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BJP’s Project Telangana: Hyderabad today, South India tomorrow

Smita Gupta | Updated on December 08, 2020

Step up, step in: The BJP’s national leaders were not embarrassed to be seen campaigning in what was a small local election   -  NAGARA GOPAL

The BJP’s success in the recent GHMC polls has been scripted by its top brass, but helped in no small measure by the Telangana chief minister

* Hyderabad has a Muslim population of 43 per cent, and its politics is dominated by the All India Majlis-e-Ittehad-ul-Muslimeen

* BJP’s gain has been the loss of the ruling Telangana Rashtra Samithi

* Telangana has moved to bipolar politics, with the TRS and the BJP as the only players

* The BJP deployed those of its leaders who do not shy away from making communally polarising speeches

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The Bharatiya Janata Party (BJP) has just opened up a door in southern India. Its do-or-die campaign in the recent Greater Hyderabad Municipal Corporation (GHMC) polls, however, comes as no surprise to BJP watchers. With the growing success of Mission Bengal — a state where the party has been spreading its roots — the BJP is now intent on breaking new ground in the south with Project Telangana.

It’s a civic body poll, no doubt, but heralds change. So far, the BJP’s only real electoral successes in the South have been in Karnataka; Tamil Nadu, Kerala and Andhra Pradesh have thus far kept the party at bay.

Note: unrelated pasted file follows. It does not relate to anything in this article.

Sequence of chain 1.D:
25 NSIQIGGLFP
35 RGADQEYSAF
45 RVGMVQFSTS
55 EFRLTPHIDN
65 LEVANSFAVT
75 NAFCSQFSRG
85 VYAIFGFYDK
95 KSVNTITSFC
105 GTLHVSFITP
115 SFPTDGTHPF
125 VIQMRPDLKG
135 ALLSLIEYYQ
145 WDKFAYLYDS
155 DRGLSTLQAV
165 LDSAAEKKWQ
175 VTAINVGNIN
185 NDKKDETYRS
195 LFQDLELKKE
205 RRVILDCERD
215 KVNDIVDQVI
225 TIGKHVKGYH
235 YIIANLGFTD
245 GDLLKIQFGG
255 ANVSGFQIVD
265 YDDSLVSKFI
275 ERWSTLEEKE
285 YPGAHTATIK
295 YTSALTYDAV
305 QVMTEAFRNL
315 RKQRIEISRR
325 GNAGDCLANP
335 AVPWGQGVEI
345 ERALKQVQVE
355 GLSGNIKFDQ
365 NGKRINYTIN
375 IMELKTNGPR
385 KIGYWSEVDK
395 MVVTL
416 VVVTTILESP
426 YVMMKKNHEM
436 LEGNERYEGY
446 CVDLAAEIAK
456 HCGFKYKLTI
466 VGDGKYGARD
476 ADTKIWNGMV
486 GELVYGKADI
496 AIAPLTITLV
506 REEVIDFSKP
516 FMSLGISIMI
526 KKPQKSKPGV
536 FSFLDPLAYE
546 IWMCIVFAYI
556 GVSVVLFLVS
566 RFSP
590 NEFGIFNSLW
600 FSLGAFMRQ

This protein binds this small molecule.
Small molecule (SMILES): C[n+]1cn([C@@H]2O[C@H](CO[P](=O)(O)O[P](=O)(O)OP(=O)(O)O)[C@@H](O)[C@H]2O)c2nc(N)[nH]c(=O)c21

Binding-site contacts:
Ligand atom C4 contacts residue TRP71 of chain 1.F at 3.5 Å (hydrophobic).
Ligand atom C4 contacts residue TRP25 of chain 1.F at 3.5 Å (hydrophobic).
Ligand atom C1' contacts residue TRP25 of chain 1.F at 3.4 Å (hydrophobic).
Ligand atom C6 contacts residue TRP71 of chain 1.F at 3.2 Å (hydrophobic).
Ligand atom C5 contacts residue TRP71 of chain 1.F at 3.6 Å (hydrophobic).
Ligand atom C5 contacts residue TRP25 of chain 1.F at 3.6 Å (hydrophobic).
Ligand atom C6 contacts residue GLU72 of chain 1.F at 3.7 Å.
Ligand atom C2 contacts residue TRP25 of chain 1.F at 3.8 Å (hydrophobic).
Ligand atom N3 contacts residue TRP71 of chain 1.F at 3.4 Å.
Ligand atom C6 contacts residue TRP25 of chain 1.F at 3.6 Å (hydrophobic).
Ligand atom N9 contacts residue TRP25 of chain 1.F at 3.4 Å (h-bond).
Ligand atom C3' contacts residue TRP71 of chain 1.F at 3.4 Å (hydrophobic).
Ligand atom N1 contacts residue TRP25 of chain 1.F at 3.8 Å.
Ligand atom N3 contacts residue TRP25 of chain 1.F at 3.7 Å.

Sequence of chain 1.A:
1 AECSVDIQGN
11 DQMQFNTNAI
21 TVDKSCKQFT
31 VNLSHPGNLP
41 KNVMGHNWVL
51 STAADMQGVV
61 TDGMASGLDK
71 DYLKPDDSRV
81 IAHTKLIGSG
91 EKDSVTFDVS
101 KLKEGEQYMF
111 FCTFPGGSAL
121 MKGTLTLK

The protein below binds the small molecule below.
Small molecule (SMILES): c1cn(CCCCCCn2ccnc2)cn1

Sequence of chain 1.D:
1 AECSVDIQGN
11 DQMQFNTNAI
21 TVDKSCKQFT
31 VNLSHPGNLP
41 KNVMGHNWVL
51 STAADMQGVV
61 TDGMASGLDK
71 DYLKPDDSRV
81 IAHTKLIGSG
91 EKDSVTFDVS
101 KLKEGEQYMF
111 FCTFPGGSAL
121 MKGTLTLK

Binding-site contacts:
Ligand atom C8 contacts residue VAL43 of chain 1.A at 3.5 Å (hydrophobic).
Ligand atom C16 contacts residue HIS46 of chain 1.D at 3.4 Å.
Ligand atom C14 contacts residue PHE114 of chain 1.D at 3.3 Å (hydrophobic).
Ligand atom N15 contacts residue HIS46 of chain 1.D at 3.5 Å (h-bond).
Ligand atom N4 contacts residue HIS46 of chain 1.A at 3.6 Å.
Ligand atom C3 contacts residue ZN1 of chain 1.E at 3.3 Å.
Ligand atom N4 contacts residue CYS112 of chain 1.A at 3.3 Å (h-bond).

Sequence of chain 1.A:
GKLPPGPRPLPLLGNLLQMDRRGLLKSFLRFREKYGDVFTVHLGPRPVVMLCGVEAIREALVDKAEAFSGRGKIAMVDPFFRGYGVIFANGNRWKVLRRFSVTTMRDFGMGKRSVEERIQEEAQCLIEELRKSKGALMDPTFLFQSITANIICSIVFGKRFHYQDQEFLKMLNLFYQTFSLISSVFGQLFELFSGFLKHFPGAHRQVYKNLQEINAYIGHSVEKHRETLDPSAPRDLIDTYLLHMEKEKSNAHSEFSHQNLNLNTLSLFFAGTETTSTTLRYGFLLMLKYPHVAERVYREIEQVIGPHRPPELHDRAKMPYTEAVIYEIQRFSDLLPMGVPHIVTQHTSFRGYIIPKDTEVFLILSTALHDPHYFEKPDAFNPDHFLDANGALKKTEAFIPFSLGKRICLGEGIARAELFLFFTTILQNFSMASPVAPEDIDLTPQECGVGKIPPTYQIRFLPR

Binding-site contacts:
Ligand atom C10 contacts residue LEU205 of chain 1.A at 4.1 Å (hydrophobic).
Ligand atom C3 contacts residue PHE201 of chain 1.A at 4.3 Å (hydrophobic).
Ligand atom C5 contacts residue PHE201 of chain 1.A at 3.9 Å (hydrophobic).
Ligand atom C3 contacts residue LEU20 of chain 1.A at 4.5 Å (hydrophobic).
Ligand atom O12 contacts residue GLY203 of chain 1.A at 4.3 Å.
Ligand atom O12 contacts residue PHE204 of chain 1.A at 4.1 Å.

The Hyderabad story, however, is different from that of the three states. The city has a Muslim population of 43 per cent, and its politics is dominated by the All India Majlis-e-Ittehad-ul-Muslimeen (AIMIM), led by Asaduddin Owaisi, whose recent successes in Maharashtra and Bihar have given him a larger-than-life profile.

These two factors made the municipal elections in this metropolis an ideal starting point for the BJP: The poll sharpened communal divides, hastened the consolidation of the Hindu vote and established the BJP in an area it has been eyeing for long. The lines may resonate elsewhere in the state: Telangana has at least five major cities, including Hyderabad, where the Muslim vote accounts for 20-43 per cent of the electorate. The state’s minority population stands at 12.69 per cent, considerably higher than the 8.53 per cent in neighbouring Andhra Pradesh.

Not surprisingly, BJP’s gain has been the loss of the ruling Telangana Rashtra Samithi (TRS). The TRS’s seats almost halved from the 99 it had won in 2016 to 55; the BJP’s tally rose from four to 48.

It has not been an easy romp for the BJP. If the Telugu Desam Party (TDP) in undivided Andhra Pradesh and the TRS after the bifurcation of the state had successfully played the regional and sub-regional cards to corner the once mighty Congress, the BJP has had to struggle to make a dent in the region. This was despite the fact that its students’ wing, the Akhil Bharatiya Vidyarthi Parishad (ABVP), had long flourished in the unified state. A leader of the Rashtriya Swayamsevak Sangh (RSS) explains that ABVP members went on to join other parties because the BJP was never seen as a major player in the region.